- The Virtue Party (Al-Fadyla)
- The New Tomorrow (Al Ghad al Gadeed) Party
- Civilisation (Al-Hadara) Party
- The Dignity Party (Al-Karama)
- Egyptian Citizen Party (Al-Moaten Al-Misri)
- The Safety and Development Party (Al-Salama Wal Tanmeya)
- The Current Egyptian Party (Al-Tayar Al-Masry)
- You Are Egyptian (Ant Masry) Party
- Arab Unification (Al Tawheed el Araby) Party
- The Authenticity Party (Al-Assala Party)
- The Building and Development Party (Al-Benaa Wal Tanmeya)
- Democratic Front (Gabha Democratiyya) Party
- Democratic Labour (Al Omal Democrati) Party
- Egyptian Communist (Sheewaai) Party
- Egyptian Social Democratic (Misry Democrati Egtimaee) Party
- Free Egypt (Misr Al-Hurra) Party
- The Free Egyptians (Al Masreyeen Al Ahrar) Party
- Freedom and Justice (Hurreyah we Adala) Party
- Freedom Egypt (Masr al Hurreya) Party
- Justice Party (Al Adl) Party
- Egyptian Knana (Quiver) Party
- The New Delegation (Al Wafd Al Gadeeed) Party
- The Modern Egypt Party. (Misr El Hadytha)
- The New Middle (Al Wasat Al Gadeed) Party
- Reform and Renaissance (Eslah we Nahda) Party
- Revolution Egypt (Masr el Thawra) Party
- The Socialist Popular Alliance (Al-Tehalaf al Shaabi al Eshtraky) Party
- The Arab Democratic Nasserist Party (Al Arabi Al Nasseri)
- The Arab Party for Justice and Equality (El Hezb el Araby lil Adel wel Mosawa)
- The National Progressive Unionist (Tagammo’ El Shaab El Eshtraky) Party
- Reform and Development (Al Eslah we Tanmeyya) -Masrena (Our Egypt) Party
The Dignity Party is an Egyptian arab nationalist party that is still in the process of registration. The legal representative and founder is Amin Iskander. The Party issues 'Al-Karama' newspaper.
General Economic and Political Orientation
At the political level the Party calls for the establishment of a civil state that implements the parliamentary-presidential system while expanding the powers of the Prime Minster in order to practice more effectively its role as executive official.
At the economic level, the Party calls for an economic system made of three sectors; a public sector that is free of bureaucracy and adopts modern administration and scientific planning techniques; a cooperative sector that improves production capabilities and competition and a private sector that is led by national capitalism.
Quotes from the Party manifesto:
“Restructuring security apparatuses and their role in the society, and guaranteeing judicial control. This will prevent the security services from intervening in political life and confine its role of serving its citizens by preserving security and catching criminals.”
“Reviewing local governance law in order to establish a de-centralised system for the Governorates of Egypt. This devolution of power will give local governorates the chance to elect governors and activate the role of elected local councils for the provision of local services.”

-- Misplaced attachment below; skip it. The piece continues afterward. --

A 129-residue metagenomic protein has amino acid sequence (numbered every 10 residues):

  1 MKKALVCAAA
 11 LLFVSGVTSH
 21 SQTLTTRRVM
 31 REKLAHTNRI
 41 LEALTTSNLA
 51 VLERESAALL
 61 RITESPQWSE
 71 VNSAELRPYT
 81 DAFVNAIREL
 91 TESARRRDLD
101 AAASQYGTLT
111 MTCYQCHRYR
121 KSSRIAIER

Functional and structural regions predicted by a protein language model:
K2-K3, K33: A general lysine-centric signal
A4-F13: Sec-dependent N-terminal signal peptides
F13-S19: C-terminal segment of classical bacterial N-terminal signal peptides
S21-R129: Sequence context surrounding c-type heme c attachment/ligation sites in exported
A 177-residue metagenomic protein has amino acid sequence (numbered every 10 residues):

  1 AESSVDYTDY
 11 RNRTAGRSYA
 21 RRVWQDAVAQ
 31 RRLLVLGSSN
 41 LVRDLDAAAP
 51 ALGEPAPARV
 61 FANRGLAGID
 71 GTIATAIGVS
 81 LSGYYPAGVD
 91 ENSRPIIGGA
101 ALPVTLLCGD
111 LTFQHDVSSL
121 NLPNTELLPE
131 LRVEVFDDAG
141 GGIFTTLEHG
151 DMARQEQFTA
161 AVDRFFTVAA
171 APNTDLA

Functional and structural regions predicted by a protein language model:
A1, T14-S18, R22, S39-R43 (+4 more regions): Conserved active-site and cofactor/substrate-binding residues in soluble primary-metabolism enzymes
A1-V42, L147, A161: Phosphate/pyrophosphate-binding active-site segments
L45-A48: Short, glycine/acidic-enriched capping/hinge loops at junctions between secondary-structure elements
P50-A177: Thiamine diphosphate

“Enacting a minimum and maximum wage, linking wages to prices, establishing governmental and popular control mechanisms for prices, enacting legislation and laws to guarantee consumer protection and adopting an unemployment benefit scheme for those who can’t find employment”
“Implementing a progressive tax scheme while attracting Arab investment and remittances from Egyptians abroad.”
“The Party also introduces the idea of a People’s Parliament which comprises the People’s Assembly members who are not members in the Party itself but want to join the National Parliament.”
“International agreements are to be respected and complied with within the decisions taken in public referendums. Decisions taken may then need revision in order to protect Egypt’s national interests and guarantee its independence.”
About the Party
Hamdein Sabahi, a former Parliamentary member from the Nasserist Democratic Party, seceded from the Nasserist Party after disagreements with Diaa’ El-Deen Dawood its leader. Sabahi applied to the Party Approval Committee and established Al-Karama Party. His application was refused twice in 1999 and 2002.
Al Karama Party competed in the 2005 elections with Mr. Hamdein Sabahi in the district of Al-Borolous and Al-Hamoul, and Mr. Kamal Abou Eyta in the district of Boulak Abou El-Ela. Sabahi won his seat.
In the 2010 elections, the Party entered seven candidates including Hamdein Sabahi. None of them won.
Along with Hamden Sabahi (a potential presidential candidate), party members also include human rights activist Mohammad Abdel-Aziz Salama.